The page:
Skip to main content

Cu Chi Tunnels - Vietnam

The cu chi is a fruit, but less well known as the tunnels named after them on the outskirts of Ho Chi Minh City in Vietnam. When the city was officially called Saigon, the tunnels were a labyrinth of physical access, supply routes and community living intentionally hidden from society on the surface, as they housed the Vietcong, with which US forces and the South Vietnamese army engaged militarily, in the many years of the war in the sixties and early seventies of the 20th century, now referred to as the Reunification War.  An underground network, the tunnels played a pivotal role to successfully turn the tide of victory for Ha Noi - and was especially critical in the Tet offensive of 1968 on Saigon city itself.  Today the forested area caters to tourists, local and foreign, to echo the harsh and challenging life of the soldier fighting on the side of their leader, Ho Chi Minh.   The tunnels, with air shafts, were used to connect spaces storing weapon caches, those serving as secret field hospitals and corners utilised as kitchens and living quarters.  The nature of the environment with such narrow tunnels nurtured the spread of malaria.  Above photo captures a present day army cobbler making leather foot gear as was practised  during wartime.

Remnants and reminders of the American military involvement can easily be seen in dilapidated tanks
displayed on site (picture above) and in huge craters resulting form the carpet bombing of the area by B52 bombers.   A visit to the tunnels today does not reveal the extent of rats, spiders, centipedes, scorpions and ants that infest such accommodation. Our guide reminded us that the original tunnels were much narrower than what is existing today.  I did not go beyond the first stage of the four phased tunnel climb earmarked for tourists. On coming out of the tunnels, we washed our hands, legs and elbows on a trough with water flowing from a makeshift pipe system.  From Saigon city centre, it easily took  travelling of around 70 kilometres to reach the tunnels.

Visitors can take quiet paced strolls under the canopy of the tropical forest (above), or try their skills in a shooting range and even observe chickens in a placid village-like setting (photo below).  Such calm experiences does not fully reveal the extent of conflict and violence raging on the same grounds a half century ago.  I did wonder how the area would look and feel like on a wet rainy day.  Would the water run into the tunnels, or the drainage has been designed well enough to prevent flooding underground?   We were given rough and ready yam snacks to remind us of the lifestyle for those living in the Cu Chi Tunnels during wartime. Our guide, Mr Hye, also gave a talk to accompany a Government issued movie in a make shift hall on premises.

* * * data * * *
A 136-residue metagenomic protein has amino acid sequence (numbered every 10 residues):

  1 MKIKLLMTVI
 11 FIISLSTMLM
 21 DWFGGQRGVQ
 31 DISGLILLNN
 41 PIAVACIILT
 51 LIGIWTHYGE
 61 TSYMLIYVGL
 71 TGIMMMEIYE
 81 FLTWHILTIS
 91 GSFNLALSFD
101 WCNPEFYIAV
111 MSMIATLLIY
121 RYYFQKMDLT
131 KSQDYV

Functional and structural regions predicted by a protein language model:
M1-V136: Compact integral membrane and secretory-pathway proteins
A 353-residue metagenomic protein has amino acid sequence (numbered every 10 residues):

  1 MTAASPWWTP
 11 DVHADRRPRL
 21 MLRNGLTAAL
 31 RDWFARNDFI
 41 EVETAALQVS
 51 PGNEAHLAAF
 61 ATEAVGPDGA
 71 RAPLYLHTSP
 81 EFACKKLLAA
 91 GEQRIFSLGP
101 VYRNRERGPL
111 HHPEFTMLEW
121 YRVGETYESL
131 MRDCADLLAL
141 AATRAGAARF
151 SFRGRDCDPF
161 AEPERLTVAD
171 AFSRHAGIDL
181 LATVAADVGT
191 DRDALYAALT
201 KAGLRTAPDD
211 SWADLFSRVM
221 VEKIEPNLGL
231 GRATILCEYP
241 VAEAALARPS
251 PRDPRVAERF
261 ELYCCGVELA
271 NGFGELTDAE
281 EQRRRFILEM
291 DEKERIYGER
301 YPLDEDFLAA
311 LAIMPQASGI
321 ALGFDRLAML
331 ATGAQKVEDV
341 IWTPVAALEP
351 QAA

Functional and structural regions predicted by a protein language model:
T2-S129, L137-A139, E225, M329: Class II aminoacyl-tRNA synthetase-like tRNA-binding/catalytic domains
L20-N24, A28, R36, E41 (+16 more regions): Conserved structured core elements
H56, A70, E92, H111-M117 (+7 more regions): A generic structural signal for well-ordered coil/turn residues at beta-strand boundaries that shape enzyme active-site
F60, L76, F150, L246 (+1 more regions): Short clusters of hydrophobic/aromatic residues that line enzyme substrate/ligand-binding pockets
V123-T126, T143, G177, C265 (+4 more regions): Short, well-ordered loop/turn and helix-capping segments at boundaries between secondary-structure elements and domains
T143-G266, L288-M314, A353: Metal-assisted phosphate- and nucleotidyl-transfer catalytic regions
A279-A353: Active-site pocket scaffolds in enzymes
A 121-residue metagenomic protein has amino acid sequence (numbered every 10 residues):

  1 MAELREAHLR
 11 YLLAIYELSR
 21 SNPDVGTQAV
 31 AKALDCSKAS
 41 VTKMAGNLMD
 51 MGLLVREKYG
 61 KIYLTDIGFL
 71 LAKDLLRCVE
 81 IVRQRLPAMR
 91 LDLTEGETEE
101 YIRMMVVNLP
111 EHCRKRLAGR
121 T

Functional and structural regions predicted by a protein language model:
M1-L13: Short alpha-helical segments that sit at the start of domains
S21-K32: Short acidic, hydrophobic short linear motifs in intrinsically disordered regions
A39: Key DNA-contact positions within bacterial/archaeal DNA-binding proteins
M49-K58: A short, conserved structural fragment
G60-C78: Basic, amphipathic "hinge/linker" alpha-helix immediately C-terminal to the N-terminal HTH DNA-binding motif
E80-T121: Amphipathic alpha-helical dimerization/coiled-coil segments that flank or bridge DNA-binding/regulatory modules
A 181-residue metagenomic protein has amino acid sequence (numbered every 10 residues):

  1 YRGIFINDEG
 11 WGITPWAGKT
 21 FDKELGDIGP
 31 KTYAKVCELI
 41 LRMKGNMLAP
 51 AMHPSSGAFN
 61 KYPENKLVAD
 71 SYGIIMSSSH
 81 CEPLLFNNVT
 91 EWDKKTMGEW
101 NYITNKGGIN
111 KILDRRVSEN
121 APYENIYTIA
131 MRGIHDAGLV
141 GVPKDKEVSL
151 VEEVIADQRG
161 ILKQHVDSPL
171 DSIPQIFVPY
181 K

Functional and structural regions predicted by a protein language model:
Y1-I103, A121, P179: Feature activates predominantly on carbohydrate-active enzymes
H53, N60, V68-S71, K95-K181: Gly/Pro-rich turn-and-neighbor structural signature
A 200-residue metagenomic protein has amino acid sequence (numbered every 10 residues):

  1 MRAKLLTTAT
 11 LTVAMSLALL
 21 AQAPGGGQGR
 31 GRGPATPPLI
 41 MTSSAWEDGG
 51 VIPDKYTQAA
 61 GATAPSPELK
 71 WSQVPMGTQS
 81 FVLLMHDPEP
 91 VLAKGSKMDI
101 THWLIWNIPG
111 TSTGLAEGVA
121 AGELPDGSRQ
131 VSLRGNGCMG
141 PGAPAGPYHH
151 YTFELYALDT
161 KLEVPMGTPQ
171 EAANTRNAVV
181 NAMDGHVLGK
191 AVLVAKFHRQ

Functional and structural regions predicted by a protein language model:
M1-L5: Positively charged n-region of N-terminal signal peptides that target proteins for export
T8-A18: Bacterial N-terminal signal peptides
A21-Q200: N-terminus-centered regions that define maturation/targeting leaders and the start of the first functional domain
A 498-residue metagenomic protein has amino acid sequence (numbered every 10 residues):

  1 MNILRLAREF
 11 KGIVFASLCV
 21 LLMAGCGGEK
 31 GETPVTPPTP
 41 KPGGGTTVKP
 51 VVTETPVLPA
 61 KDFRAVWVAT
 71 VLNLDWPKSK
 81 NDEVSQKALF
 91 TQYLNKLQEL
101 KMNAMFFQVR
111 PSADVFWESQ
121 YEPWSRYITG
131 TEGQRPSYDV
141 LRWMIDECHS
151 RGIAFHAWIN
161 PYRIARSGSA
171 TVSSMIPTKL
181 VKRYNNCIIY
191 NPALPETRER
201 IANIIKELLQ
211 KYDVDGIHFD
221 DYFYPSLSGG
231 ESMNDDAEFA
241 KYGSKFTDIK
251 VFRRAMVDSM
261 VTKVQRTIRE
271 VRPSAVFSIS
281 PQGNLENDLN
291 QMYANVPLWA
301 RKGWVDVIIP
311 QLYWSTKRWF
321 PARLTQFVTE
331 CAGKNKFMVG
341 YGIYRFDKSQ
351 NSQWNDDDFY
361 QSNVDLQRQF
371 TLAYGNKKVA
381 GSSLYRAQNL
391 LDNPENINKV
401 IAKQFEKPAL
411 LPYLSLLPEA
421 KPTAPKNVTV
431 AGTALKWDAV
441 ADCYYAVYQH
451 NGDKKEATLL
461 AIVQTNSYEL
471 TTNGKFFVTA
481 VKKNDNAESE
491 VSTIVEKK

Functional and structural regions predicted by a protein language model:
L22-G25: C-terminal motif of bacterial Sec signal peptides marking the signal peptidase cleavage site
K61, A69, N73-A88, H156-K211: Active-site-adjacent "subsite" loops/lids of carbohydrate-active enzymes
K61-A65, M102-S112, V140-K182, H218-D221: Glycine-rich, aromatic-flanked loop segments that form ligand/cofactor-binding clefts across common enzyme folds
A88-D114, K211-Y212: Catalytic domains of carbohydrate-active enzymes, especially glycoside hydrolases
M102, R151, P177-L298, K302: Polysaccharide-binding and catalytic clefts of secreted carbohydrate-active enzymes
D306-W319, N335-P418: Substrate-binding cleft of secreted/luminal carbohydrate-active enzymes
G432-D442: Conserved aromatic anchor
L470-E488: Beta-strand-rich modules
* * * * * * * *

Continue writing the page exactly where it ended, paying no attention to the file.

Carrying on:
The Cu Chi Tunnels were laden with punji stake pits and vicious forms of booby traps for the unsuspecting soldier from the other side.   It was an Australian specialist engineering troop (known as 3 Fd Tp) which discovered and realised the significance of the tunnels and passed that information to the American forces.  Grenades were thrown into the tunnel entrances to flush out any hiding forces from the enemy side. The dexterity and passion of the individuals living in such tunnels for a personal belief and cause cannot be under estimated.


Popular posts from this blog

Chung Ling Alumni Association Petaling Jaya Klang Valley

Telephone Contact:  +603 7957 0318

85 Degrees Bakery Cafe Hurstville NSW

There are several outlets of this bakery cafe for several years now in Australia.  Did they coem from the USA?

Each franchised outlet is in a busy area, often in suburbs so-called by a diverse Asian demographic.   The one in Hurstville is rather roomy and lots of baked stuff on its shelves.   The base of Sydney operations is in Chester Hill, a suburb south-west of the Sydney city centre.

Some of the cake creations would be viewed as rather leaning on the East Asian dimension  - Strawberry Angel (with chocolate base and top) and Mango Cheese ( with yoghurt).   However, to counter this perspective, there are also Death by Chocolate, US Cheesecake, Coffee Brulee and Blueberry Marble options.    

The pastries are definitely filled with ingredients more suited to perhaps Anime loving fans and non-mainstream cultures - for example, garlic, pork, tuna, green tea, red bean, shallots, pork floss, coconut, Hokkaido butter cream and Boroh or pineapple buns.   Sung seems to be a variation emphasised…

Penang - Lor Mee

Lor mee is another of those street foods that are not commonly available in Western societies, but are easily found in southern China, Thailand, Malaysia and Singapore. The dish is iconic of the Teochew Province in China and has been mainly brought to equatorial climes by immigrants over the last few centuries. It combines snippets of ingredients in a thick savoury sauce. Above, the lor mee with roast pork and sliced hard boiled egg accompaniments at the Fong Sheng Cafe, along Lorong Selamat in Georgetown, Penang - the place was introduced by May Wah and Henry Quah.

The cafe harks back to the seventies or eighties - and maybe earlier - what caught my eye were (above) freshly blended fruit and/or vegetable juices and (below) metal and plastic contraptions of the food trade.

Hot and cold drinks are easily on offer from the cafe (above and below) at very reasonable prices.

Another version of the dish (below) taken whilst Bob Lee was enjoying them in another cafe or coffee shop in Georgetown…